When Maple Leaf Farms’ facility took over the space occupied by an old elementary school in the small town of Leesburg, the building was nearly entirely gutted and changed, but one room remained the same: the gymnasium.
With the on-site gym and fitness center already in place and remodeled, Bob Christy, benefits manager, began to set forth a competitive wellness plan with a little help from the Indiana Chamber.
Chuck Gillespie, executive director of the Wellness Council of Indiana, provided a wellness consultation to Maple Lead Farms to help the company determine how to move forward with its wellness program and answered questions from employees.
“I would highly recommend the consultation,” Christy asserts. “I think it should be a requirement. You need to do it once a year and have somebody (from the Council) talk to your whole group.”
For the past year and a half, Christy says Maple Leaf Farms has done “everything from poker walks to health challenges to biometric screenings.” The business’ efforts have earned it a Three-Star AchieveWELL certification from the Wellness Council of Indiana.
“When I started, (it took about the first year) to get most of the health programs set up,” Christy says. “Before that, the wellness program was kind of nonexistent. I spoke at the first annual meeting on portions … and that’s when I really got started.”
A wellness program that once was “nonexistent” now even has its own jackets – emblazoned with the words “Wellness Protection Program” and a picture of a duck, a very important symbol for the company.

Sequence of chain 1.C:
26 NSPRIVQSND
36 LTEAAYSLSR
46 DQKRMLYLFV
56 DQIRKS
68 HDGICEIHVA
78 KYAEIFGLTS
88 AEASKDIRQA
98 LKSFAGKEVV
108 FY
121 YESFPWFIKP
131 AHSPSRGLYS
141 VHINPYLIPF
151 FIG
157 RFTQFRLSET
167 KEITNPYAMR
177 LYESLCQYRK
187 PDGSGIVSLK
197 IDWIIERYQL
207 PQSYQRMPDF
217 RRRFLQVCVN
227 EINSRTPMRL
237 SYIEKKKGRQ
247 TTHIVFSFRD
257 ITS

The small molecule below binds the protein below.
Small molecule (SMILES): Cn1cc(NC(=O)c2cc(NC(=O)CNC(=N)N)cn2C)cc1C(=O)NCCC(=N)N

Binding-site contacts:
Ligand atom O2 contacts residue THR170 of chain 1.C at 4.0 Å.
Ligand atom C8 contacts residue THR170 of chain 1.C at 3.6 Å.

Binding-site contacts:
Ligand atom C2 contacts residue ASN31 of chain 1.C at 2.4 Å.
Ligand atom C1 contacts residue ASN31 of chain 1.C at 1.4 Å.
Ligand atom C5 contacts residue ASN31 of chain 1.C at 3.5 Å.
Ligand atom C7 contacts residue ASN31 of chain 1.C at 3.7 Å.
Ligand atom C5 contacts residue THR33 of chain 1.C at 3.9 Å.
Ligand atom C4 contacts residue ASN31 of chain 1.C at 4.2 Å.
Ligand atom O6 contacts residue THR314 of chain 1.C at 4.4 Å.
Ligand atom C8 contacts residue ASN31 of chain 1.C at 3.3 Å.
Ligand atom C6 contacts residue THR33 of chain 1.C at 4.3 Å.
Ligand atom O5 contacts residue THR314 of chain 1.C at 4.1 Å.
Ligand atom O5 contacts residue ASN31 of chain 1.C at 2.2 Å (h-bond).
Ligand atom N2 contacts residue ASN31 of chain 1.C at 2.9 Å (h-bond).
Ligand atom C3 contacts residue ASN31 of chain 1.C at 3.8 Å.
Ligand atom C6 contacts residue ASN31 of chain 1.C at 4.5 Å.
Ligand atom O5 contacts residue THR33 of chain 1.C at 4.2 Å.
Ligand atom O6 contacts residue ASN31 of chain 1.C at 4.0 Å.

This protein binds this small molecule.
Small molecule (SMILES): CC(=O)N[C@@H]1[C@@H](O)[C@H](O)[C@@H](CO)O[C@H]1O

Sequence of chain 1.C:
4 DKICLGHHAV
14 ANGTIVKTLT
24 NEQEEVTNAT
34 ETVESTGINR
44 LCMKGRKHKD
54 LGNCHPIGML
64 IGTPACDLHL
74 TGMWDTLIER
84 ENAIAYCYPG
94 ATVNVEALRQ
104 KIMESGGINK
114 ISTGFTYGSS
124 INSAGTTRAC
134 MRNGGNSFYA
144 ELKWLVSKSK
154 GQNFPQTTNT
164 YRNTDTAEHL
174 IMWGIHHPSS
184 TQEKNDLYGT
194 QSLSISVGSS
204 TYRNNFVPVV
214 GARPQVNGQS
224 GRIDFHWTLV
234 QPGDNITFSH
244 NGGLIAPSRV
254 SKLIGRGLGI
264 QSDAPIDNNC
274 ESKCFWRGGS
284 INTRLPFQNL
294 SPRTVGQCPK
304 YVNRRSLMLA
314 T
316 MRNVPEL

Maple Leaf Farms is a family-owned business that raises and processes ducks; today it boasts 17 locations. The wellness plan now extends to all employees, regardless of their whereabouts, and each year, Christy spends two weeks on the road encouraging employees to complete biometric screenings and the Anthem health assessment.
Because Maple Leaf Farms leads the nation in the duck market, it often works with a lot of celebrity chefs and cooking initiatives. With its large kitchen and focus on healthy eating, Christy saw an opportunity to promote healthy eating through lunch-and-learns or quick dinners, meal prep demonstrations, vending machines with nutritious options and the upcoming fresh fruits on Fridays.
“We’re trying to do ‘Fruitful Friday,’” Christy explains. “We eat so much food here because there are always things going on in the kitchen.”
The wellness program continues to grow, with presentations from nutritionists and dieticians, new partnerships with the Warsaw YMCA and the potential of on-site chair massages. Maple Leaf Farm’s partnership with the Chamber and its attendance at Chamber conferences has improved its offerings for employees.
“The biggest thing with this (Chamber) membership is the resources that they have,” Christy says. “It’s some of the best you can get. It’s in Indiana, and it’s about Indiana. These people all work here just like us, and we deal with the same laws, the same tax codes, the same everything. It is about Indiana.